Reporting a claim to your insurance company:
- Be sure there is no unnecessary delay in reporting the fact of the discovery of damage to your insurer as a claim.
- You may receive a reservation of rights letter advising you of your duties under the policy, the conditions that apply or might apply, and the exclusions that may apply to the facts of the loss.
- You can request from the adjuster the identity of respected, competent, and professional contractors experienced in fire reconstruction or the drying out of buildings and the prevention or restriction of further loss including mold growth.
- You should follow up regularly with the adjuster to ensure that he or she is meeting contractual obligations since a catastrophe often makes communications difficult.
- If you without cause, failed to protect the property from further loss, the adjuster must remind you, in writing, of your failure and how that could influence your claim.
- The adjuster should consider advance payments to avoid any unnecessary difficulties so that you and your family will have a place to live while your house is being rebuilt.
Once the rights, obligations, and duties of the insured and the insurer have been stated, and the initial investigation is complete, the insurer is obligated to conduct a prompt analysis of the policy wording and the law to determine whether coverage exists for the damage claimed. Once the investigation is complete and the decision made, it is the adjuster’s obligation to advise you—promptly and in detail—of the decision of the insurer.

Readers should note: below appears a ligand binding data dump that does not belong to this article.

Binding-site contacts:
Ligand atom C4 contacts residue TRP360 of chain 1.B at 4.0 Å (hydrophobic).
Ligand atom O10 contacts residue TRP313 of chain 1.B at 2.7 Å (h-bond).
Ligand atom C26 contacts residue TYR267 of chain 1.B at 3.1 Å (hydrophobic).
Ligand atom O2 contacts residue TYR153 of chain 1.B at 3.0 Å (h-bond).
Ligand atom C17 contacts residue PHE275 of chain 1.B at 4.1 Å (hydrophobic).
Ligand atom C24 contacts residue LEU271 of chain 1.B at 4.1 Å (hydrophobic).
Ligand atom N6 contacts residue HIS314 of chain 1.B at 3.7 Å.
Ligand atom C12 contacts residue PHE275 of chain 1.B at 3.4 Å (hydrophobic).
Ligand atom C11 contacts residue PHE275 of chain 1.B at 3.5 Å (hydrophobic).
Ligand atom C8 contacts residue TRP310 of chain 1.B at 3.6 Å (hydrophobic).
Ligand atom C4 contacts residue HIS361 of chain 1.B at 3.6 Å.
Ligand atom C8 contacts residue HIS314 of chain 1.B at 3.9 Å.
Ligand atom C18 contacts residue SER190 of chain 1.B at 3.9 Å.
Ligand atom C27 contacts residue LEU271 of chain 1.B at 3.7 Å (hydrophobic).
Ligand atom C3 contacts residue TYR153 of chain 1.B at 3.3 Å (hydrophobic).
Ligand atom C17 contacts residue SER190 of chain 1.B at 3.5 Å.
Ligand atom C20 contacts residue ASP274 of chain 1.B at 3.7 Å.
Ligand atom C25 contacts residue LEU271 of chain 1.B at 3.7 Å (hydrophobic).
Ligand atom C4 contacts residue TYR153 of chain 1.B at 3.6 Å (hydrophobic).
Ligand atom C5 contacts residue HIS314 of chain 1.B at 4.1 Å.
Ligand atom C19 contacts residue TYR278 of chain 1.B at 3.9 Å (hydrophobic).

Protect All Property from Further Damage:
Every policy requires that the insured protect the property from further loss. Therefore, you should turn off any water flow to broken appliances or pipes, arrange to have openings in roofs or walls covered to protect from rain damage, and seek help from the adjuster to further protect your property from losses of all types. Take any necessary emergency measures to protect the building and personal property from any further damage that are possible to make. Do not throw anything away until permission of the insurance company is obtained in writing and you have documented its condition unless the damaged property presents a hazard to the health or safety of your family or others.
If the insurer delays or refuses to authorize measures to prevent further loss, confirm the insurer’s delay in a fax, an e-mail, and a letter, and take whatever reasonable measures you can afford to protect the property. If your loss is covered, the insurance company should also cover the cost of any reasonable emergency measures you took to protect your property. It is not unusual for an insurer to deny coverage for damage resulting after the initial claim on the grounds that an insured failed to comply with the policy condition to protect the property from further damage.
Document the Loss: